NORD gratefully acknowledges Alan P. Farwell, MD, Chief, Section of Endocrinology, Diabetes and Nutrition, Director, Endocrine Clinics,Boston Medical Center, Associate Professor of Medicine, Boston University School of Medicine, for assistance in the preparation of this report.
Graves’ disease is a disease affecting the thyroid and often the skin and eyes. The thyroid is a gland and is part of the endocrine system, the network of glands that secrete hormones that regulate the chemical processes (metabolism) that influence the body’s activities as well as regulating the heart rate, body temperature, and blood pressure. Hormones are secreted directly into the bloodstream where they travel to various areas of the body. Graves’ disease is characterized by abnormal enlargement of the thyroid (goiter) and increased secretion of thyroid hormone (hyperthyroidism). Thyroid hormones are involved with many different systems of the body and, consequently, the specific symptoms and signs of Graves’ disease can vary widely from one person to another. Common symptoms include unintended weight loss, an abnormal intolerance of heat, muscle weakness, fatigue and protrusion or bulging of the eyeballs from their sockets. Graves’ disease is an autoimmune disease.
Onset of the symptoms associated with Graves’ disease is usually gradual, often taking several weeks or months to develop. Symptoms may include behavioral changes such as nervousness, irritability, anxiousness, restlessness and difficulty sleeping (insomnia). Additional symptoms include unintended weight loss, muscle weakness, an abnormal intolerance to heat, increased sweating, a rapid, irregular heartbeat (tachycardia) and fatigue
Graves’ disease is often associated with abnormalities affecting the eyes often referred to as Graves’ ophthalmopathy. While mild ophthalmopathy is present in the majority of people who have Graves’ hyperthyroidism at some point in their lives, less than 10% have significant eye involvement that requires therapy. Eye symptoms can develop before, at the same time or after the development of hyperthyroidism. In rare instances, individuals with eye symptoms never develop hyperthyroidism. In some instances, Graves’ ophthalmopathy may first become apparent or may worsen following treatment for Graves’ hyperthyroidism.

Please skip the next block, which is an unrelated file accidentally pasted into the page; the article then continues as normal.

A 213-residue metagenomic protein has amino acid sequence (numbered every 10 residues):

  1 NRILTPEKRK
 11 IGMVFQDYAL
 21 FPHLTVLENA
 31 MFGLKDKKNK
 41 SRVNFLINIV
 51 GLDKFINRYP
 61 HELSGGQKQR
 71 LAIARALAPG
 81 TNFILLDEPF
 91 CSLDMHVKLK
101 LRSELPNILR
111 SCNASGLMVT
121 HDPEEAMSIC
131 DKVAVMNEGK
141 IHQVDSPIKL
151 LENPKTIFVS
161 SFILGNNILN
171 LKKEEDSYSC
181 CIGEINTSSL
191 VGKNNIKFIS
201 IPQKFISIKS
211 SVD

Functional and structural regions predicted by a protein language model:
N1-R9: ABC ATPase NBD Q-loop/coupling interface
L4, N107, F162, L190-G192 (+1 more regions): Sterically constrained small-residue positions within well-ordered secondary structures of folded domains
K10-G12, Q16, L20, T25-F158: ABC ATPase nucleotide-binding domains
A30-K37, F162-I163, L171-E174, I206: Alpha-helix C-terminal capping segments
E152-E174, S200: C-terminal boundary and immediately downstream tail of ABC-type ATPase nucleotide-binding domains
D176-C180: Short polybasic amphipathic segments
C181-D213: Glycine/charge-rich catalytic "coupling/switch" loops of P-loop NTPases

Graves’ ophthalmopathy is highly variable. In some individuals it may remain the same for many years, while in other individuals it may improve or worsen. It can also follow a pattern of worsening (exacerbations) and then going improving greatly (remission). Most individuals have mild disease with no progression.
Common eye abnormalities include swelling of the tissues surrounding the eye that may cause the eye to protrude or bulge out of its protective socket (orbit), a condition referred to as proptosis. Affected individuals may also experience dry eyes, puffy eyelids, eyelid retraction, inflammation, redness, pain, and irritation of the eyes. Some individuals describe a gritty sensation in the eyes. Less often, blurred or double vision, sensitivity to light, and/or diminished vision may also occur.
Very rarely, individuals with Graves’ disease develop a skin condition known as pretibial dermopathy or myxedema. This condition is characterized by the development of thickened, reddish skin on the front of shins. It is usually limited to the shins but, sometimes, may also occur on the feet. Rarely, soft-tissue swelling of the hands and clubbing of the fingers and toes (acropachy).
Additional symptoms associated with Graves’ disease include heart palpitations, slight tremors of the hands and/or fingers, hair loss, brittle nails, exaggerated reflexes (hyperreflexia), increased appetite, and an increase in the frequency of bowel movements. Females with Graves’ disease may experience an alteration in the menstrual cycle. Males may experience erectile dysfunction. In some instances, Graves’ disease may progress to cause congestive heart failure or abnormal thinning and weakness of the bones (osteoporosis) that leaves them brittle and susceptible to repeated fractures.